Source: Europa World , 24 March 2006
Louis Michel, European Commissioner for Development and Humanitarian Aid, set out a strategy this week for peace, security and development in the Horn of Africa. The Commissioner was attending the 11th summit of IGAD Heads of State and Government in Nairobi. IGAD, the Intergovernmental Authority on Development, is a grouping of seven countries (Djibouti, Eritrea, Ethiopia, Kenya, Somalia, Sudan and Uganda).
The new strategy will focus, in particular, on regional governance, natural resources management, food security, border control and non-proliferation of small arms.
Around 180 million people live in the Horn of Africa, a region affected by a chronic cycle of poverty and instability. Commissioner Michel proposed to the IGAD leaders a regional pact, building on mutual interdependency, that could serve as a catalyst for bringing peace, security and development to the Horn,. The strategy builds on the actions taken by the IGAD and the Nile Basin Initiative. It faces challenges common to all the countries of the region such as governance, conflict prevention, religious fundamentalism, nomadic pastoralism, food security, trafficking and resource sharing.
Commissioner Michel suggested that the IGAD Heads of State create concrete achievements which would, de facto, generate greater solidarity in the region, as the European Union had experienced itself. "The history of the EU can be a source of inspiration for the region. The EU has thrived and flourished because it has overcome long-standing rivalries and hatred. Nowadays, your regional political forum, IGAD, has become a central part of the political and security architecture of the Horn of Africa. It needs to be utilised to its full potential. But this requires genuine political will and commitment."
The Comprehensive Peace Agreement on Sudan and the consolidation of the Transitional Federal Institutions in Somalia are already major breakthroughs in achieving peace in the Horn, although these processes remain fragile.
Among the concrete initiatives worth expanding, Commissioner Michel identified food security and desertification as a major challenge, as the region faces a new cycle of drought and famine. Border control should also be a focus area, as most borders in the region are permeable and illicit trafficking remains a concern. Another key cross border issue to address in this region is the proliferation and misuse of small arms and light weapons.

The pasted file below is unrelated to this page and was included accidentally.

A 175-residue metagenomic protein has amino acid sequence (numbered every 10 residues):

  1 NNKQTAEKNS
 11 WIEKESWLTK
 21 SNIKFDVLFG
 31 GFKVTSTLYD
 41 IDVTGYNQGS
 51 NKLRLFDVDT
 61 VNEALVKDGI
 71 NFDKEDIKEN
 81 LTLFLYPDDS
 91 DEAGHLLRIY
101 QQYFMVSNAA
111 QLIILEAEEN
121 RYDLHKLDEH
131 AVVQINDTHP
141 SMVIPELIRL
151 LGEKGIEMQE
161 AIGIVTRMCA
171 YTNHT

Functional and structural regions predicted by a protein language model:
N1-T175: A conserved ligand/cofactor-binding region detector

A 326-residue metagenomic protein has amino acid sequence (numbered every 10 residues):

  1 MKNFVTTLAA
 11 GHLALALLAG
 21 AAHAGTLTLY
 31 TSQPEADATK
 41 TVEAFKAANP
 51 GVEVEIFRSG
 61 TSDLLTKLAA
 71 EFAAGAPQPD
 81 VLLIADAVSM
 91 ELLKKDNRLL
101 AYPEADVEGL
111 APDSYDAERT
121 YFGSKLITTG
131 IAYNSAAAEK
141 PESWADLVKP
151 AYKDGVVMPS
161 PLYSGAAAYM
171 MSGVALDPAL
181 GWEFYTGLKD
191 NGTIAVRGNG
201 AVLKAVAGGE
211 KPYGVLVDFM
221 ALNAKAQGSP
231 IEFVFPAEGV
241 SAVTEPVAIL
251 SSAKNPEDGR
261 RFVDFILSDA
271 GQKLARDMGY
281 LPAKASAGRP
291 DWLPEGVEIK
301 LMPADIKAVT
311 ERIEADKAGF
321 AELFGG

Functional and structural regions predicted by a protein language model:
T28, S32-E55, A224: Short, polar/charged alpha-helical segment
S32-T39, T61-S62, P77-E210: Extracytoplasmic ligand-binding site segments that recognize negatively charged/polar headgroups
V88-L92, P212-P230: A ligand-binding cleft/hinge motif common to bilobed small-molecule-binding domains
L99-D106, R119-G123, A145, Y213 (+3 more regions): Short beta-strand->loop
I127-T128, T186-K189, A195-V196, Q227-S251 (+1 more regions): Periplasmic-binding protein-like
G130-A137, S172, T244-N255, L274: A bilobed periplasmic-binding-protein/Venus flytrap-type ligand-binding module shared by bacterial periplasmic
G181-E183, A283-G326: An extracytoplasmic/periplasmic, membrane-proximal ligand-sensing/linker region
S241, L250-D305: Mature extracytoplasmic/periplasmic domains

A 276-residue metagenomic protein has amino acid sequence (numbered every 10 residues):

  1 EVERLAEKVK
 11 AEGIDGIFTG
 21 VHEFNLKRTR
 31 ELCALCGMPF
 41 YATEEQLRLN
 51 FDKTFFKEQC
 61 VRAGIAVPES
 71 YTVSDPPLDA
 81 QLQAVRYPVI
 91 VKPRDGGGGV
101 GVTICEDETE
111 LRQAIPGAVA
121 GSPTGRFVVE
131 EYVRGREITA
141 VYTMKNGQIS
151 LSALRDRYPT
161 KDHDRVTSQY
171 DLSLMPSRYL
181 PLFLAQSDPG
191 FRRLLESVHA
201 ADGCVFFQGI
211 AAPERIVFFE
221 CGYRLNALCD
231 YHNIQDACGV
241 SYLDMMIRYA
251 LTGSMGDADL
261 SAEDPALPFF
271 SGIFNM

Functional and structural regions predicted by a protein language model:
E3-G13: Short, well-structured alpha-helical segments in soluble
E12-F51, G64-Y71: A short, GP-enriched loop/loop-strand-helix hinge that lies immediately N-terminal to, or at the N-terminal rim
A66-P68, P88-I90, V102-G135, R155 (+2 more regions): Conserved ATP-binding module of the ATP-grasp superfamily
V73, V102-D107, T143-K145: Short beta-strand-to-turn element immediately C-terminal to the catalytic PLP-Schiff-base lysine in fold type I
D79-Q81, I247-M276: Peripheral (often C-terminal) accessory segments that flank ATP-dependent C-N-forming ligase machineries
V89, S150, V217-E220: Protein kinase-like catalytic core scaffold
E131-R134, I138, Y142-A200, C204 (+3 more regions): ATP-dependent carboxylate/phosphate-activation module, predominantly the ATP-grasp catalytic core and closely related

In the field of peace and security, the establishment of the Eastern African Standby military brigade (EASBRIG) as part of the African Standby force is a welcome development in building African capacities in deployment of military peacekeeping and monitoring operations. The European Commission envisages supporting this initiative should it become fully operational.
The Nile Basin initiative is also a good basis for regional cooperation on natural resources, more specifically, by focusing on the sharing of the waters of the Nile Basin. The Water Facility already contributes for € 18 Million. Furthermore, the Commission is open to consider also the development of hydropower programmes in the Eastern Nile under the EU Infrastructure Partnership Fund contained in the EU Strategy for Africa approved last December by the European Council.
The mission of the Munich Security Conference is to “address the world’s most pressing security concerns”. These days, that means climate security: climate change is the ultimate threat multiplier, and anyone discussing food security, political instability, migration, or competition over resources should be aware of the climate change pressures that are so often at the root of security problems.
The European Green Deal has made the environment and climate change the focus of EU action. Indeed, climate change impacts are already increasing the pressure on states and societies; however, it is not yet clear how the EU can engage on climate security and environmental peacemaking. In this light, and in the run-up to the German EU Council Presidency, adelphi and its partners are organising a roundtable series on “Climate, environment, peace: Priorities for EU external action in the decade ahead”.
In January 2020, the German Federal Foreign Office launched Green Central Asia, a regional initiative on climate and security in Central Asia and Afghanistan. The aim of the initiative is to support a dialogue in the region on climate change and associated risks in order to foster regional integration between the six countries involved.
Climate change will shift key coordinates of foreign policy in the coming years and decades. Even now, climate policy is more than just environment policy; it has long since arrived at the centre of foreign policy. The German Foreign Office recently released a report on climate diplomacy recognizing the biggest challenges to security posed by climate change and highlighting fields of action for strengthening international climate diplomacy.